2016 Hyundai Genesis
Next up, the Hyundai Genesis Coupe. This rear-wheel-drive two-door is born to run, competing with traditional American pony cars like the Chevrolet Camaro and Ford Mustang. Matching its primary adversaries – and beating them in some areas – Hyundai’s ambitious upstart offers a lot of interesting features, including an eight-speed automatic transmission; a six-ratio manual is offered as well. Only one engine is available, a 3.8-liter V6. Fortunately it’s stout, delivering 348 hp. The Genesis starts at $26,750.
2016 Mazda MX-5
Mazda’s MX-5 Miata is probably the most iconic roadster ever built. It combines fun, efficiency and, more importantly, reliability in a compact, lightweight package. Of course, it’s also rear-wheel drive and is available with a manual transmission. In the hands of a skilled driver, this affordable droptop can slice through corners with the speed and elegance of a samurai katana. This car is all new for 2016 and sports a significant weight loss that makes its modest 155 horses extremely effective. The Miata starts at $24,915.
2016 Chevrolet Camaro
Chevy sells a pretty popular model in the pony car segment; perhaps you’ve heard of it. The Camaro is the bow tie’s affordable hooligan, and it’s happy to smoke its tires clear across any unsuspecting parking lot. Buyers can opt for an efficient V6 engine, a naturally aspirated Small Block or even a supercharged V8 in the Camaro ZL1. For the 2016 model year, a 2.0-liter turbocharged four-cylinder serves as the base powerplant. Making dreams come true, a full complement of transmissions is also available: read automatic and manual, plus the car is even offered as a convertible. The all-new Camaro goes on sale this fall and pricing hasn’t been announced, but expect it to start at under $25,000.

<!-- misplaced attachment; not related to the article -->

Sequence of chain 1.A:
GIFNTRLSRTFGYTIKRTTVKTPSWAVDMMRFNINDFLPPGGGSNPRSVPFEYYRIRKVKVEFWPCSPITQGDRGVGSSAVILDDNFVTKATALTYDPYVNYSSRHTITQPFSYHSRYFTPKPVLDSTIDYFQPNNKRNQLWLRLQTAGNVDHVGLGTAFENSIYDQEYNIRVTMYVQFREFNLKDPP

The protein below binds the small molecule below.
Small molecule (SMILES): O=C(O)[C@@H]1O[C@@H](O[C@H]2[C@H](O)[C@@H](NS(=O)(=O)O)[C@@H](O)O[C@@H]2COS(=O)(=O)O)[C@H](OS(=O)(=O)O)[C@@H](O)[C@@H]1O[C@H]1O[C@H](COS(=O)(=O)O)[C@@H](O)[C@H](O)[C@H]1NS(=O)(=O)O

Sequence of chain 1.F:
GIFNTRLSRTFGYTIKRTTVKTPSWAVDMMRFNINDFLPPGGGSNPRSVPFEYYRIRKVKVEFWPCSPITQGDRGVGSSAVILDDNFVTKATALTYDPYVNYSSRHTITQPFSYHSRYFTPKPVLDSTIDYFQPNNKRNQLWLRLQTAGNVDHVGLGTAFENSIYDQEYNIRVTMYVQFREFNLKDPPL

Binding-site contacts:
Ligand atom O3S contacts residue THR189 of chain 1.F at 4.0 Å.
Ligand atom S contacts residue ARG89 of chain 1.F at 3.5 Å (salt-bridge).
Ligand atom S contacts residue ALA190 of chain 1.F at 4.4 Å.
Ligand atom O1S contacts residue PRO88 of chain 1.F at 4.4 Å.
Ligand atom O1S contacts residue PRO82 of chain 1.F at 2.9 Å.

2016 Ford Mustang
Credit goes to Ford for inventing the pony car segment when it introduced the Mustang in 1964. This long and low two-door struck a chord with young people growing up in the flower-power period, and America’s youth has snapped ‘em up by the truckload ever since. The car has provided five decades of delinquent rear-wheel-drive behavior and it shows no sign of stopping. The company nailed the formula when it introduced the Mustang all those years ago, and it has stayed true to its roots. A decent V6 serves as the entry-level engine, while a 2.3-liter EcoBoost four-cylinder is optional. Capping off the “normal” Mustang range is a silky smooth 5.0-liter V8, which delivers up to 435 hp. Naturally, special-editions of this car will be even more muscular. Mustangs start at $23,800.
2016 smart fortwo
Bet you didn’t expect to see a smart car on this list, but believe it or not, Daimler’s little runabout is actually rear-wheel drive. It also features a rear-mounted engine, just like the Porsche 911. But that’s where the similarities between these two vehicles end. Zuffenhausen’s legendary sports car is just that, an automotive icon, but the smart is anything but. The previous version was abominable, with a driving experience that bordered on infuriating. Fortunately, the car is all new for 2016. It’s grown in width and sophistication, and most importantly its repugnant automated manual transmission has been exorcised. In its place is either a dual-clutch self-shifter or a five-speed manual, either of which are worlds better. A new sub-1.0-liter turbocharged three-cylinder engine puts out 89 horses and 100 lb-ft of torque, which give this little runabout surprising squirt. If nothing else, the 2016 smart fortwo is worth a test drive.